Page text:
Photography by Josh Griggs

Hello to you, Fabric. Located in the former aircraft repair facility of the Royal New Zealand Air Force (read – huge cavernous and industrial space), at Auckland’s Hobsonville Point. (If you’re visiting Auckland during the week, you can take a ferry from downtown Auckland right to here).

Walker Mitchell designed this space, with its soft muted tones that contrast the industrial bones, and clever use of frosted glass panels to divide the interior into sections, creating a more intimate feel in such a high-studded space. (I think we’re going to start seeing a lot more fluted glass in interior design going forward – mark my words.)

Predictably, I high key love the heavy blush linen drapes, and of course the iconic Danish furniture.

The brand identity also deserves special mention. Sophisticated, yet simple and soft it was designed by Jade Young Studio.


Kowtow Flagship

Photography by Simon Wilson 


New Zealand label Kowtow was born in 2007 from desire to create ethical clothing and a fashion-forward, global-thinking brand. 11 years on, and having deservedly built an international following, Kowtow has opened their very first store – a flagship space in their hometown of Wellington.

Designed by Auckland-based, internationally-in-demand Rufus Knight, who worked in collaboration with young Wellington practise Makers of Architecture to complete the space.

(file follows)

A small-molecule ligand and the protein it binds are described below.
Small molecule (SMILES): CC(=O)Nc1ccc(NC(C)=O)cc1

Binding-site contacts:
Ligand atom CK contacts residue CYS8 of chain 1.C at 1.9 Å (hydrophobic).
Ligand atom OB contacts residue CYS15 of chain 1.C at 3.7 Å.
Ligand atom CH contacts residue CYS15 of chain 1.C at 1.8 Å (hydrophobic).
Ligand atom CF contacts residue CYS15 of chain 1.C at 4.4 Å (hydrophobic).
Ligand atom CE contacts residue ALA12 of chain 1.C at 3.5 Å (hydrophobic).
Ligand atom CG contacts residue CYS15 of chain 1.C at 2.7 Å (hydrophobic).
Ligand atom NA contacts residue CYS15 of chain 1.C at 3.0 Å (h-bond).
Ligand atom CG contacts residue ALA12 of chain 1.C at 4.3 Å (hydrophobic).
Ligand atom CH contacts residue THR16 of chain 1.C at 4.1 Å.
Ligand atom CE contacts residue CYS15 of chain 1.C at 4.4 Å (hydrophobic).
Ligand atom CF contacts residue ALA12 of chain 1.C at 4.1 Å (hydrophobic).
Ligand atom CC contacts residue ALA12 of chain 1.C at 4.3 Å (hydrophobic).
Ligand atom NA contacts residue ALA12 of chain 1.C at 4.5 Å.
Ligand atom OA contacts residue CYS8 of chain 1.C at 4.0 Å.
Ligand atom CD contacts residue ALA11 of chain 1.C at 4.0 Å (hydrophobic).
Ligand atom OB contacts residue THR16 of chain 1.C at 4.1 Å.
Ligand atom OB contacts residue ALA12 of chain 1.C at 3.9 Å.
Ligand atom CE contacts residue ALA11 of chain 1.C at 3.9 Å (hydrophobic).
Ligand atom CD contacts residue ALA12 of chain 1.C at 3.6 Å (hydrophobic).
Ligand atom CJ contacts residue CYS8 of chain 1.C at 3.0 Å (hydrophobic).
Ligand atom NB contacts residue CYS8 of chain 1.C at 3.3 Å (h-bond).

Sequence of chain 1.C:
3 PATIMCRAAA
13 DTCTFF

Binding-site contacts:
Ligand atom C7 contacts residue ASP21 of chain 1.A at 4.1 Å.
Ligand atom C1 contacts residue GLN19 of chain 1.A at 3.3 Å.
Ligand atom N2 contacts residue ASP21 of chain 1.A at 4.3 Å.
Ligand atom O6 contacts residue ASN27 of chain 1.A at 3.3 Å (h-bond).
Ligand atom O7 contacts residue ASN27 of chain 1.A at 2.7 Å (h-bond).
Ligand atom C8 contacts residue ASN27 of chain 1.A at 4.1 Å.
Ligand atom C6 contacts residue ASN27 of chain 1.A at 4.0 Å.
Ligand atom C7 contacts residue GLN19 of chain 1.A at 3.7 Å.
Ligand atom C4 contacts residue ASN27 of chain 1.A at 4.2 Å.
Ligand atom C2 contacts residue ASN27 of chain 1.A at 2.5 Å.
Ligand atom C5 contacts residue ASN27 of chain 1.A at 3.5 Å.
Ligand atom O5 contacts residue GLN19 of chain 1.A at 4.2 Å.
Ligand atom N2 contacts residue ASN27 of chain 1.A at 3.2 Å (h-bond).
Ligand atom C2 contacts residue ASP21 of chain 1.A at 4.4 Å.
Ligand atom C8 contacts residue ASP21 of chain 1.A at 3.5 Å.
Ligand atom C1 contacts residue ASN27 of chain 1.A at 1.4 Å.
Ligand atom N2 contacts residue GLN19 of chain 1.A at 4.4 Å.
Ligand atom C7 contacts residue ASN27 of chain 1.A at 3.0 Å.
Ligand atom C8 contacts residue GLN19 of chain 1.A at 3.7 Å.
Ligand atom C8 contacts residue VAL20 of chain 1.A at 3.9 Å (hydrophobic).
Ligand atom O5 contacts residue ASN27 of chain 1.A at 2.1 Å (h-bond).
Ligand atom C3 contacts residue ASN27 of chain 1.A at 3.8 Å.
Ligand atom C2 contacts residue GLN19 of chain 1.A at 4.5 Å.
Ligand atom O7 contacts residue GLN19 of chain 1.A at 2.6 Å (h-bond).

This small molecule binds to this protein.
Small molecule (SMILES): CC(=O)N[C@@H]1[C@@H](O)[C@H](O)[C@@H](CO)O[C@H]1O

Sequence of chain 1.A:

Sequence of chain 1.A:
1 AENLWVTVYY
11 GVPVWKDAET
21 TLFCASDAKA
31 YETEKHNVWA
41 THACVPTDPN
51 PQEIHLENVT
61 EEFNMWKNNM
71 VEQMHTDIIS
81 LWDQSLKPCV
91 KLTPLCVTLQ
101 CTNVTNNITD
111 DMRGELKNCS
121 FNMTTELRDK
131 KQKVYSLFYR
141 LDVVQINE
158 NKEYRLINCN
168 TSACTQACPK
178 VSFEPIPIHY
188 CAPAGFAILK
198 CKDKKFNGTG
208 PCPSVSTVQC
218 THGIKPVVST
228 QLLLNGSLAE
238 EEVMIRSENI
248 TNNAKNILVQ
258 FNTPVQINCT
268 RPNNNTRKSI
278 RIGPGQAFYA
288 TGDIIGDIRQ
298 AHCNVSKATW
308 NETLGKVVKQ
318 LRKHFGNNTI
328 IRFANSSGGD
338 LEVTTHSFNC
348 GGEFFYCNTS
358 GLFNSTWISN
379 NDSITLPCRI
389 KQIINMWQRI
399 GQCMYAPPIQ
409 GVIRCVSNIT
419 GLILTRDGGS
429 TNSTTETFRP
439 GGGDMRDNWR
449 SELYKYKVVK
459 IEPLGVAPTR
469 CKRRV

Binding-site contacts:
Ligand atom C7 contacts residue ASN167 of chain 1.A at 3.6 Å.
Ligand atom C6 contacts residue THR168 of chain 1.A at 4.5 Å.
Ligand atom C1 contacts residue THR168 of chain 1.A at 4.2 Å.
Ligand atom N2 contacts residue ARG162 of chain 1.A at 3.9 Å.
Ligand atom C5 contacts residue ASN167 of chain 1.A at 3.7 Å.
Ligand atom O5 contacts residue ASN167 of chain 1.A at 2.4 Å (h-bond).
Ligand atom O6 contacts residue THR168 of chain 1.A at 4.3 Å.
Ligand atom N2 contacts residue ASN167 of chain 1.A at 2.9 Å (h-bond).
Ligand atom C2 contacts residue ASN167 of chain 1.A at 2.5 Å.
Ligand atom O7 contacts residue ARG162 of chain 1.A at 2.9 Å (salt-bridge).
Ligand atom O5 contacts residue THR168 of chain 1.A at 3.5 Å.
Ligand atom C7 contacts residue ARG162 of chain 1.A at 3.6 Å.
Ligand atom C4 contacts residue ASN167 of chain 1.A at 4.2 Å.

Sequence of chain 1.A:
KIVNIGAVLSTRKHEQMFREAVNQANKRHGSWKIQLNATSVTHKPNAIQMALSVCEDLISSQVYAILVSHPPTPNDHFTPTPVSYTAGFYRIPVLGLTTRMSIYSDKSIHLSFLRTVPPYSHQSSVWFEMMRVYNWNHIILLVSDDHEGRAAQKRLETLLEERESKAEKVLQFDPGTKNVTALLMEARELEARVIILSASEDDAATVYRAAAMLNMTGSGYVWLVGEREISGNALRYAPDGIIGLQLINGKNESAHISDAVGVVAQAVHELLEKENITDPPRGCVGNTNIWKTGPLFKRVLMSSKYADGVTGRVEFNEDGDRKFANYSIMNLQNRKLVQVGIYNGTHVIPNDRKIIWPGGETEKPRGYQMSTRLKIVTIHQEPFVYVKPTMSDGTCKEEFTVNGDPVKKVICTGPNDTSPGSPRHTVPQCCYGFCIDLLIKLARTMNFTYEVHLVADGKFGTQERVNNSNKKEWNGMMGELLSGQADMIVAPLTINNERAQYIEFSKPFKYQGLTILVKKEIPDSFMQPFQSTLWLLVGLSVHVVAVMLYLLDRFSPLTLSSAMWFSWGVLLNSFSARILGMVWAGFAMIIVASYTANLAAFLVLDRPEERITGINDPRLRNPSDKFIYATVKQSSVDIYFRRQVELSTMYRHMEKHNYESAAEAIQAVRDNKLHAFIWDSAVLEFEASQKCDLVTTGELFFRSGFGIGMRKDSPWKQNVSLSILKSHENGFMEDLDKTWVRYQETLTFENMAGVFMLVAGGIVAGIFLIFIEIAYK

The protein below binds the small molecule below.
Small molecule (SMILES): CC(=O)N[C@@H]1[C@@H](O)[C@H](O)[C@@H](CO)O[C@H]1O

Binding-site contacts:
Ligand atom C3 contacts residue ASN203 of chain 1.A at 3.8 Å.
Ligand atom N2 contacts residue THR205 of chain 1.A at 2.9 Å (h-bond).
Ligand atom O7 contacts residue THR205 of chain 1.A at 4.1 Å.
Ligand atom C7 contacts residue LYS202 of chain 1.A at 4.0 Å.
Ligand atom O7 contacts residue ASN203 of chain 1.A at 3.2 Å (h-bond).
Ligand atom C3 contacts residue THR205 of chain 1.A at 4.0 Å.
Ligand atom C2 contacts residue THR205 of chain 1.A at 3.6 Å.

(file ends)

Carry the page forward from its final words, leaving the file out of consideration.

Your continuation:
Japanese architecture and joinery inspired the aesthetic, most clearly referenced in those beautiful slatted timber panels that divide the space and provide shelving and display.

Sustainability and traceability is core to everything Kowtow do, so it makes sense that the brand’s founder and Creative Director Gosia Piatek would execute these same values in the design of the flagship… They’ve used New Zealand grown and milled sustainable timber throughout; the countertops are tiled with ceramic tiles handmade by New Zealand’s Gidon Bing; the floor rugs are made from recycled synthetics (including salvaged fishing nets); the modular sofa by New Zealand designer Simon James is upholstered with renewable and compostable fibres; the beautifully thick linen drapes are made using sustainable materials and production methods; and those massive paper lights (Hotaru Buoy pendants) – they’re produced by a Japanese family that’s been handing down the traditional craft of paper lanterns since 1891.

OK I have a job for you to do – scroll back up and and have another, closer look at all those photographs. Really see each image. The balance of soft and structural is so well done, don’t you think? Those concrete floors and big concrete pillars, against the delicacy of the folded paper lights and the individually handmade ceramic tiles. The structure and lightness of all those vertical timber slats, next to the thick linen drapes, hanging heavy in loose folds. Ugh. So good.

The space mirrors not only the Kowtow values but the aesthetic of their garments in many ways – strong silhouettes, soft minimalism, and complete attention to every. last. detail.

© The New